Writer Reviewer Editor
Lyn was born in Cardiff, South Wales. He earned his bachelor’s degree at the University of Wales, his master’s at the London School of Economics and his doctorate at Cambridge University. Lyn is now an American citizen living in Virginia.
From Development Specialist…
During a twenty-five year career at the World Bank, Lyn Squire published over thirty articles and several books within his area of expertise. Illustrative titles are: International Development: Is It Possible? (joint with Nobel Laureate J.E. Stiglitz, Foreign Policy), and Fighting Poverty (American Economic Review). He was also lead author for World Development Report, 1990, which introduced the metric – a dollar a day – still used today to measure poverty worldwide.
Lyn also served as editor of the Middle East Development Journal for over a decade, and was the founding president of the Global Development Network, an organization dedicated to supporting promising scholars from the developing world.
"What's the best-read and most widely discussed economic policy document in the world?...It's the World Development Report. The 1990 edition presents an analysis of global poverty and what can be done about it that is the equivalent of a laydown hand at bridge." Boston Globe, October, 1990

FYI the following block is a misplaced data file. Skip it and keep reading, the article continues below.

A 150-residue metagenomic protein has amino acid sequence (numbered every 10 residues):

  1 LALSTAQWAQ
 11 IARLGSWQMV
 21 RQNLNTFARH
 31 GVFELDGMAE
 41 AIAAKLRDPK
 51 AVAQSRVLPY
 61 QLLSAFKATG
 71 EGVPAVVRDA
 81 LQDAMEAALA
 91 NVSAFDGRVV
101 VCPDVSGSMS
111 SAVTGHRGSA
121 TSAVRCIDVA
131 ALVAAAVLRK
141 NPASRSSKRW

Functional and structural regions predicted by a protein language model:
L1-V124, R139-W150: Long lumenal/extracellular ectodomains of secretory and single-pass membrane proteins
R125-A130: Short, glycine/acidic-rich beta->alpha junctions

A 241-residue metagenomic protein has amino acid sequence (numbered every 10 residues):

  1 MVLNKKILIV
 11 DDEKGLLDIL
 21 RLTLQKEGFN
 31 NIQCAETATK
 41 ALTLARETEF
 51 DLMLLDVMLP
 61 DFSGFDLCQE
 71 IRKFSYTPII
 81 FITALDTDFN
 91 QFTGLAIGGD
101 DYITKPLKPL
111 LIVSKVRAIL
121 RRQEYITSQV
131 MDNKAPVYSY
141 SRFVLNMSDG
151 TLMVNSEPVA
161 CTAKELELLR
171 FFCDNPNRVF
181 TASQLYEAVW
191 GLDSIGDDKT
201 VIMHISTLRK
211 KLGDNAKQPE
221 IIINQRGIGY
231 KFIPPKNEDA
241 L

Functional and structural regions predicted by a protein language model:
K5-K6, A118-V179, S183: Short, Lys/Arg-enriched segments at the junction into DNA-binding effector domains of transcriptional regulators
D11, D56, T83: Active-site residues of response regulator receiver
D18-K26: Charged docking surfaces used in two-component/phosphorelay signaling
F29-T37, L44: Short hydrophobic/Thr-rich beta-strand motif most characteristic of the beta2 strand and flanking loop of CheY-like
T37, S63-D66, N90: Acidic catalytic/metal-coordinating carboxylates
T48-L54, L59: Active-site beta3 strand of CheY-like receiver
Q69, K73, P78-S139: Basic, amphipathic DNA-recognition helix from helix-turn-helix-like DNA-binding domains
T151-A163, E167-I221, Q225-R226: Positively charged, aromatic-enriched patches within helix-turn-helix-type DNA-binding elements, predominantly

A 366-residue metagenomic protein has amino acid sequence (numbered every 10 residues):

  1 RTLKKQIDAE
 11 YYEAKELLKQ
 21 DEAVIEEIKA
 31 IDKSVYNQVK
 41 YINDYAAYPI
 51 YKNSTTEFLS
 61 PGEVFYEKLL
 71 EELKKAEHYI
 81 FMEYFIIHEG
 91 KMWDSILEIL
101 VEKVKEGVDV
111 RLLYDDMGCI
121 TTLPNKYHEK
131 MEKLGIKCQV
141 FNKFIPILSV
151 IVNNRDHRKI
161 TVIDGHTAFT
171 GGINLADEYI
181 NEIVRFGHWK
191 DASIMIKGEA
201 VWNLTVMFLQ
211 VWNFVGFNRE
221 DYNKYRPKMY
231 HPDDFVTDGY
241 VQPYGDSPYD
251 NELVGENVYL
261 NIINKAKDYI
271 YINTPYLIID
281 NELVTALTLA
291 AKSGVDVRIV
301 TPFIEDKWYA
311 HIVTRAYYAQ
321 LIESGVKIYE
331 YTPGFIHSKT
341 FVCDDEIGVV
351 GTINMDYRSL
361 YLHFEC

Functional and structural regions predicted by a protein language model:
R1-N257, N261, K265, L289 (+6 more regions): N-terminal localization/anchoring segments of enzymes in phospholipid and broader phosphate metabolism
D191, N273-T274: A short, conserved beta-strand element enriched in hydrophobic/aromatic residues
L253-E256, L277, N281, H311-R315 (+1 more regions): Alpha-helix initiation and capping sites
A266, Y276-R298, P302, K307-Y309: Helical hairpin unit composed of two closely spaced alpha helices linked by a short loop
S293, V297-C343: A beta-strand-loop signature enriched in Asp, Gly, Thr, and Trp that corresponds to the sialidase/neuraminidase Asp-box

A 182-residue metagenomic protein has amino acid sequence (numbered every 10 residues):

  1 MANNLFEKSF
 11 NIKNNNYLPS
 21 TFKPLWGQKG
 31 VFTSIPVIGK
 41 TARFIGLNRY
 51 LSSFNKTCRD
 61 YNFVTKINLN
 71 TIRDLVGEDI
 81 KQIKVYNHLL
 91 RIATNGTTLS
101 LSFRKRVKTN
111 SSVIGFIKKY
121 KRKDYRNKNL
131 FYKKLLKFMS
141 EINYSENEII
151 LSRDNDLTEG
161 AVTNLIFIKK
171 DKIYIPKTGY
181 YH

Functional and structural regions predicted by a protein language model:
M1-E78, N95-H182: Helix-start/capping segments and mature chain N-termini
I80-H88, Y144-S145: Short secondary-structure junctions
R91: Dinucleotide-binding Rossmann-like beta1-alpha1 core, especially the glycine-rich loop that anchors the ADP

…To Mystery Writer
Lyn has always been an avid reader of whodunits and has reviewed scores of mysteries for the City Book Review (Sacramento, CA), but it was the thrill of solving Charles Dickens’s unfinished ‘Mystery of Edwin Drood’ that convinced him to put aside his development pen and turn to fiction. Finding a solution to the mystery has attracted massive interest since the author’s death in 1870. A 1998 bibliography lists over 2,000 entries, with continuations ranging from the obvious (a Sherlock Holmes pastiche) to the absurd (The Mysterious Mystery of Rude Dedwin???). Lyn’s version of what happened to Edwin is revealed in his first novel, Immortalised to Death. The adventures of his protagonist, Dunston Burnett, a non-conventional amateur detective, continue in Fatally Inferior and The Séance of Murder, the second and thirdstories in The Dunston Burnett Trilogy.
Lyn’s wife once remarked that his books on development were among the most boring she’d ever read. He’s hoping his mysteries fare a little better.
Charles John Huffam Dickens; Died June 9, 1870